5. Conclusion

We have numerically studied the performance of a chaotic communication system with a radio-over-fiber channel based on optoelectronic feedback semiconductor lasers. Two different encoding schemes, namely ACM and OOSK, are investigated and compared. In the fiber transmission module, the dispersion and nonlinearity effects of fiber and the amplified spontaneous emission noise of the amplifiers are considered. The ACM scheme shows better performance then the OOSK for different transmission distances and message bit-rates. In the radio-over-fiber scenario that includes the multipath and AWGN effects in the wireless channel, the OOSK scheme outperforms the ACM scheme that it shows better noise immunity.

This work is supported by the National Science Council of Taiwan under contract NSC 95-2112-M-007-011.

References and links

1.

F. Y. Lin and J. M. Liu, “Nonlinear dynamical characteristics of an optically injected semiconductor laser subject to optoelectronic feedback,” Opt. Commun. 221,173–180 (2003). [CrossRef]

2.

S. K. Hwang and J. M. Liu, “Dynamical characteristics of an optically injected semiconductor laser,” Opt. Commun. 183,173–180 (2003).

3.

T. B. Simpson, J. M. Liu, A. Gavrielides, V. Kovanis, and P. M. Alsing, “Period-doubling route to chaos in a semiconductor laser subject to optical injection,” Appl. Phys. Lett. 64,3539–3541 (1994). [CrossRef]

4.

T. Mukai and K. Otsuka, “New route to optical chaos: successive-subharmonic-oscillation cascade in a semiconductor laser coupled to an external cavity,” Phys. Rev. Lett. 55,1711–1714 (1985). [CrossRef] [PubMed]

5.

J. Mork, B. Tromborg, and J. Mark, “Chaos in semiconductor lasers with optical feedback: theory and experiment,” IEEE J. Quantum Electron. 28,93–108 (1992). [CrossRef]

6.

F. Y. Lin and J. M. Liu, “Nonlinear dynamics of a semiconductor laser with delayed negative optoelectronic feedback,” IEEE J. Quantum Electron. 39,562–568 (2003). [CrossRef]

7.

S. Tang and J. M. Liu, “Chaotic pulsing and quasi-periodic route to chaos in a semiconductor laser with delayed opto-electronic feedback,” IEEE J. Quantum Electron. 37,329–336 (2001). [CrossRef]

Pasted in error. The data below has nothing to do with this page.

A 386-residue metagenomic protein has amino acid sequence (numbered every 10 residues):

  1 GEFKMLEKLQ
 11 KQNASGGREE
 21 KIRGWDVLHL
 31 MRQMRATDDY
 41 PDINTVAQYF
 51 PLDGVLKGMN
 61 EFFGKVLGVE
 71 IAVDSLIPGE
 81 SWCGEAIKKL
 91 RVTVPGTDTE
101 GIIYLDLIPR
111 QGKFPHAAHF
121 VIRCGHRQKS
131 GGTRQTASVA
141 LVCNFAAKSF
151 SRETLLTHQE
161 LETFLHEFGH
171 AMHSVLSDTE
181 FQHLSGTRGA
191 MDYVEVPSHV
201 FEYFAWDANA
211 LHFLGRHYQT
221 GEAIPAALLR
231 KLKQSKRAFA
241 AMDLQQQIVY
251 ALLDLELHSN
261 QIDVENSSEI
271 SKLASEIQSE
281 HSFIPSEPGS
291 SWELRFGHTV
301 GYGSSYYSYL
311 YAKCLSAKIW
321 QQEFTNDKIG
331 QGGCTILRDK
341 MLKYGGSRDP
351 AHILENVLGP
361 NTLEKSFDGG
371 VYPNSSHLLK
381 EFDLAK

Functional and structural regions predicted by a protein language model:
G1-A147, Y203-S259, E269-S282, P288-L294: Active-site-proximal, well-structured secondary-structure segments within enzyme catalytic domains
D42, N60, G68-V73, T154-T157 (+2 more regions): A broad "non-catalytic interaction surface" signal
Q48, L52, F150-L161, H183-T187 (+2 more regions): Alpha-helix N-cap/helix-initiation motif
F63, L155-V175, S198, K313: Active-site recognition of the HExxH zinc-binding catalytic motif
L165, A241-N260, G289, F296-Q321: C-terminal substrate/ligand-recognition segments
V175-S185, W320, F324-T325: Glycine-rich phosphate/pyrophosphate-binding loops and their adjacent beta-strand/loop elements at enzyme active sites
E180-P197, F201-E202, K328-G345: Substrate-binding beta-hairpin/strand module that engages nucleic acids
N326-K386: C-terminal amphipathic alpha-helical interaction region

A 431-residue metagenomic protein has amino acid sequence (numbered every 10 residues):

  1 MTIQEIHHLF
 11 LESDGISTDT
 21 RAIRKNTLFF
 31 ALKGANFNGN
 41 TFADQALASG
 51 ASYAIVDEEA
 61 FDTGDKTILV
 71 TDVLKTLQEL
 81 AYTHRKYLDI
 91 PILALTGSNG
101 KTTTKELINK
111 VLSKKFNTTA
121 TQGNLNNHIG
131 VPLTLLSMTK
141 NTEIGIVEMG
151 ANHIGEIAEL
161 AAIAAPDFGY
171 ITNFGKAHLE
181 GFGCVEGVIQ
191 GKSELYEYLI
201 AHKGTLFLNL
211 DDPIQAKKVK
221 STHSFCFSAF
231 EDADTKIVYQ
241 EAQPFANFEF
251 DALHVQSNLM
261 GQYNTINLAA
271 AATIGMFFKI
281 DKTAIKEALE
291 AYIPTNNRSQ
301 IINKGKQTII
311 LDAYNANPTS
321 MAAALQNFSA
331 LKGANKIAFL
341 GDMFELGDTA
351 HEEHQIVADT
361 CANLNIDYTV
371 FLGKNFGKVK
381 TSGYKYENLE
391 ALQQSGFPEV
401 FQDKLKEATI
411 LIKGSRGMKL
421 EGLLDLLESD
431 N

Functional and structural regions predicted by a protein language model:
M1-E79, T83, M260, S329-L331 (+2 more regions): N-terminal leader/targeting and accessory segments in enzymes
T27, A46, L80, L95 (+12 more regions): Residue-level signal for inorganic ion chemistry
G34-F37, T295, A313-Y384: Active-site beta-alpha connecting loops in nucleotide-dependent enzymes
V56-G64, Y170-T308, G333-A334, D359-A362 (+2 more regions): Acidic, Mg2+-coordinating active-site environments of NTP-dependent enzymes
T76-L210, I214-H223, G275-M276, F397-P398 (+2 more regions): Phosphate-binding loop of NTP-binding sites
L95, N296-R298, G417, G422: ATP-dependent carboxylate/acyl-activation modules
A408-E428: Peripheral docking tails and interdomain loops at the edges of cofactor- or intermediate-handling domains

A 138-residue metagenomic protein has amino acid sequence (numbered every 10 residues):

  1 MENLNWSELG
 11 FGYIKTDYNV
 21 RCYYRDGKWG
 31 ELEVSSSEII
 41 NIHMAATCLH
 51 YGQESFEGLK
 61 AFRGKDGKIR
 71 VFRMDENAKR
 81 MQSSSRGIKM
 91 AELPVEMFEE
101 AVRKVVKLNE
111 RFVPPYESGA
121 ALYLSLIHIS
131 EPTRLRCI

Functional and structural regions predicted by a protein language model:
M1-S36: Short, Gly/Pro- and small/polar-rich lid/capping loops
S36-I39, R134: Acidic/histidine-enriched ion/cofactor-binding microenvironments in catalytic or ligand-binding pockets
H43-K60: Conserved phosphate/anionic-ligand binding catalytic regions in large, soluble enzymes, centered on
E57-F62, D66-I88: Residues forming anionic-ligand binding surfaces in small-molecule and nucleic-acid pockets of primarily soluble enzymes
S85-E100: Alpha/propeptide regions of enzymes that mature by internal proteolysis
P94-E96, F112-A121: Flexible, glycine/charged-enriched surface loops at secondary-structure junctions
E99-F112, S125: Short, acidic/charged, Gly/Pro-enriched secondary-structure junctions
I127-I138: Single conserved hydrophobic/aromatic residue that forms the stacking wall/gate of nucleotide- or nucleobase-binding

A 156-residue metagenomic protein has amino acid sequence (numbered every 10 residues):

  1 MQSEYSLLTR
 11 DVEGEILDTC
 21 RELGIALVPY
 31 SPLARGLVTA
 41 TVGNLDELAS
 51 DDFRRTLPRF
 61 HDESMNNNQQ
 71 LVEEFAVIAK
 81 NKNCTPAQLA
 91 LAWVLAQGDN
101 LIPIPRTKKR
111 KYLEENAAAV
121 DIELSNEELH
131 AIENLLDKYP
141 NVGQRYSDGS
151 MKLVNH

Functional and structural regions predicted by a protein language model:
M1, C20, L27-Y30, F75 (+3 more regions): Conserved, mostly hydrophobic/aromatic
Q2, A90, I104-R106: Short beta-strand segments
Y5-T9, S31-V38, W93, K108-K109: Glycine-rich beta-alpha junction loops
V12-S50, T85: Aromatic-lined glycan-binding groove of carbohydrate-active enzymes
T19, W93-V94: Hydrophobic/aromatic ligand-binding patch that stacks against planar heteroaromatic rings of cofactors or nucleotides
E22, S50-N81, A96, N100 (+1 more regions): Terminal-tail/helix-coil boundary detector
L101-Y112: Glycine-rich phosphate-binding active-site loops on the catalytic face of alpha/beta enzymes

8.

F. Y. Lin and J. M. Liu, “Harmonic frequency locking in a semiconductor laser with delayed negative optoelectronic feedback,” Appl. Phys. Lett. 81,3128–3120 (2002). [CrossRef]

9.

N. Gastaud, S. Poinsot, L. Larger, J. M. Merolla, M. Hanna, J. P. Goedgebuer, and F. Malassenet, ”Electro-optical chaos for multi-10 Gbit/s optical transmissions” Electron. Lett. 40, (2004). [CrossRef]

10.

J. M. Liu, H. F. Chen, and S. Tang, ”Synchronized chaotic optical communications at high bit rates,” IEEE J. Quantum Electron. 38,1184–1196 (2002). [CrossRef]

11.

J. Ohtsubo, ”Chaos synchronization and chaotic signal masking in semiconductor lasers with optical feedback,” IEEE J. Quantum Electron. 38,1141–1154 (2002). [CrossRef]

12.

Y. Liu, H. F. Chen, J. M. Liu, P. Davis, and T. Aida, ”Communication using synchronization of optical-feedback-induced chaos in semiconductor lasers,” IEEE Trans. Circuits Syst. I 48,1484–1490 (2001). [CrossRef]

13.

D. Kanakidis, A. Argyris, and D. Syvridis, ”Performance characterization of high-bit-rate optical chaotic communication systems in a back-to-back configuration,” J. of Lightwave Technol. 21,750–758 (2003). [CrossRef]

14.

A. Argyris, D. Syvridis, L. Larger, V. Annovazzi-Lodi, P. Colet, I. Fischer, J. Garcia-Ojalvo, C. R. Mirasso, L. Pesquera, and K. A. Shore, ”Chaos-based communications at high bit rates using commercial fibre-optic links,” Nature 438,343–346 (2005). [CrossRef] [PubMed]

15.

D. Kanakidis, A. Bogris, A. Argyris, and D. Syvridis, ”Numerical investigation of fiber transmission of a chaotic encrypted message using dispersion compensation schemes,” J. of Lightwave Technol. 22,2256–2263 (2004). [CrossRef]

16.

S. Tang and J. M. Liu, ”Chaos synchronization in semiconductor lasers with optoelectronic feedback,” IEEE J. Quantum Electron. 39,708–715 (2003). [CrossRef]

17.

H. D. I. Abarbanel, M. B. Kennel, L. Illing, S. Tang, H. F. Chen, and J. M. Liu, ”Synchronization and communication using semiconductor lasers with optoelectronic feedback,” IEEE J. Quantum Electron. 37,1301–1311 (2001). [CrossRef]

18.

J. M. Liu and T. B. Simpson, “Four-wave mixing and optical modulation in a semiconductor laser,” IEEE J. Quantum Electron. 30,957–965 (1994). [CrossRef]

19.

V. Sinkin, R. Holzlohner, J. Zweck, and C. R. Menyuk, ”Optimization of the split-step Fourier method in modeling optical-fiber communication systems,” J. Lightwave Technol. 21,61–68 (2003). [CrossRef]

20.

L. Wei and C. Schlegel, ”Synchronization requirements for multi-user OFDM on satellitemobile and two-path Rayleigh fading channels,” IEEE Trans. on Commun. 43,887–895 (1995). [CrossRef]

OCIS Codes
(060.2330) Fiber optics and optical communications : Fiber optics communications
(140.5960) Lasers and laser optics : Semiconductor lasers

ToC Category:
Fiber Optics and Optical Communications

History
Original Manuscript: October 20, 2006
Revised Manuscript: December 20, 2006
Manuscript Accepted: January 10, 2007
Published: January 22, 2007

Citation
Fan-Yi Lin and Meng-Chiao Tsai, "Chaotic communication in radio-over-fiber transmission based on optoelectronic feedback semiconductor lasers," Opt. Express 15, 302-311 (2007)
http://www.opticsinfobase.org/oe/abstract.cfm?URI=oe-15-2-302


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References